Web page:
Protecting children from access to firearms in the home can lower firearm deaths by an estimated 6 percent, according to a new RAND study.
RAND researchers also found that when Child Access Prevention regulations are in place in states which also do not have stand-your-ground or concealed-carry laws, the total estimated firearm deaths are 11 percent lower than in states where such laws are in force.
RAND said it conducted the study to resolve often-conflicting interpretations of statistics based on analyses of the impact of firearms policies.
“Although 39,000 individuals die annually from gunshots in the U.S., research examining the effects of laws designed to reduce these deaths has sometimes produced inconclusive or contradictory findings,” said the study, which was released Tuesday.
Researchers noted that “sharp disagreements about the effects of policy can persist in part because of the often-contradictory scientific evidence supporting claims about the causal effects of specific gun laws.”
For example, a survey of the work of 35 economists suggested laws allowing the concealed- carry of firearms would reduce murder rates, while a separate survey by other researchers found the opposite. Similarly, another estimate suggested that “stand your ground” laws led to a 5 percent increase in homicides, in contrast to studies indicating that homicides decreased by 10 percent in states which didn’t enact those laws.
To reach their conclusions, the RAND researchers conducted what they called a large-scale simulation to identify the most reliable model for analyzing the data, based on ”examining hundreds of different methods” for assessing the impact of state gun laws.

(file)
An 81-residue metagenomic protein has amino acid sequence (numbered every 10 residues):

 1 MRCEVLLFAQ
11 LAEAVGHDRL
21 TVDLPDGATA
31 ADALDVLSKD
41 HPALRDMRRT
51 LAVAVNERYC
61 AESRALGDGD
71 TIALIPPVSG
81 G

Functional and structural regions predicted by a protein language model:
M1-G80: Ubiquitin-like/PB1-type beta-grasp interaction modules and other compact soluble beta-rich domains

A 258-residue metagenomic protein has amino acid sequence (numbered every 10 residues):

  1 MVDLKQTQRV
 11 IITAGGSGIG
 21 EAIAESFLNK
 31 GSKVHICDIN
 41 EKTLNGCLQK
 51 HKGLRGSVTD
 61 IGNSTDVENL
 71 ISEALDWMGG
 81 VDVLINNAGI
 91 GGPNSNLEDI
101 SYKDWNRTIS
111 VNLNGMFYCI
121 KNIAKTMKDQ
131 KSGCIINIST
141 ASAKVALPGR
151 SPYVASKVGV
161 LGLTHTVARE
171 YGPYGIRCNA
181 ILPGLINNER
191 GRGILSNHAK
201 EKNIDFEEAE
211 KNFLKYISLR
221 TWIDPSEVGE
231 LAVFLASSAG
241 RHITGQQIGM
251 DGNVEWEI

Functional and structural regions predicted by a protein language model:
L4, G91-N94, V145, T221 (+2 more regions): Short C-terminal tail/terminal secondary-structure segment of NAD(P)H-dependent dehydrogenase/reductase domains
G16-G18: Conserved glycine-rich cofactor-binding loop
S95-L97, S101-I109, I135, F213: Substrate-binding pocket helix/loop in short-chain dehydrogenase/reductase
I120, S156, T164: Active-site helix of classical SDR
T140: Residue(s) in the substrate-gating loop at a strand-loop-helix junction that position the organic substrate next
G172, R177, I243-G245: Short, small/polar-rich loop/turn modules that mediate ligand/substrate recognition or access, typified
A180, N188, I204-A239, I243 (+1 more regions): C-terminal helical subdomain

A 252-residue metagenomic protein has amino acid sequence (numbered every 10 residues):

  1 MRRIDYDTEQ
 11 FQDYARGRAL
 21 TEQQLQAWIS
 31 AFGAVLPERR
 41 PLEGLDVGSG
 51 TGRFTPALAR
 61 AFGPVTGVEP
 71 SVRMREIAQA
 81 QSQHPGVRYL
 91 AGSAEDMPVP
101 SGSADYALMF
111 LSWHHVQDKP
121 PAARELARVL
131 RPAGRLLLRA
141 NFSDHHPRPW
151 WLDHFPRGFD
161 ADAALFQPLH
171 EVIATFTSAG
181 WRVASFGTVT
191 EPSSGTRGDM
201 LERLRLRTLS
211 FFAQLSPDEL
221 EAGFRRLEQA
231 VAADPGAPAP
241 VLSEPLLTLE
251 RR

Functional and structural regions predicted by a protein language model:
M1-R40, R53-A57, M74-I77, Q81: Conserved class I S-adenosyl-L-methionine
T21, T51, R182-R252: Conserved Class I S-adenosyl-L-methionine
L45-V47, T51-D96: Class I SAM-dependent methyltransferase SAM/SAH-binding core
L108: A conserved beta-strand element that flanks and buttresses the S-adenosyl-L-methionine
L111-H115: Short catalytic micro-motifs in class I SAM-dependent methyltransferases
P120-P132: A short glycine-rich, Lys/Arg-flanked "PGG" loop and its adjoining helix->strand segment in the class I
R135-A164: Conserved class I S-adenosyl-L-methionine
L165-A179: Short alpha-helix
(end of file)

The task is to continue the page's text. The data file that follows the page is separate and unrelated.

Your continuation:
They focused on laws relating to Child Access Prevention (CAP), Stand Your Ground (SYG) and concealed-carry or Right-to-Carry (RTC), because they were “some of the most common state regulations on firearms.”
CAP laws, which set legal penalties for storing a handgun in a manner that allows access by a minor, “showed the strongest evidence of association with subsequent changes in firearm deaths,” the researchers wrote.
They added: “Our findings suggest that a small but meaningful decrease in firearm-related deaths may be associated with the implementation of more restrictive gun policies.”
There are currently 18 states that implement the most permissive combination of these laws (RTC and SYG laws, but no CAP law), including Georgia, Colorado, South Carolina, and Nevada.
In Georgia, according to the Giffords Law Center, three out of four suicide deaths involve a firearm. Georgia law does not require a locking device to accompany the sale of a firearm, the Center said, adding, “Georgia law also does not generally require firearm owners to lock their weapons.”
Researchers noted that it takes time for gun-related laws to achieve their full effects. So, the study looks at the sixth year following the implementation of the laws as a time point for the estimation of the overall effects. As expected, the probability of the change being associated with a decrease in firearm deaths, after the time factor is considered, remains high.
This analysis acknowledges the existence of divergent results from differing research methods but maintains their findings can serve as a critical tool for policy makers.
“When policy makers must decide whether to support or oppose a (gun-related) law, it is useful for them to know whether the likelihood of a decrease in death rates following passage is a 95/5 wager rather than a 50/50 proposition,” the study concluded.
“This type of information acknowledges the scientific uncertainty but still communicates the evidence that restrictive policies on firearms storage and use are likely to be followed by meaningful reductions in firearm deaths.”
To download the full study and supporting data, please click here.
This summary was prepared by TCR news intern Tayler Green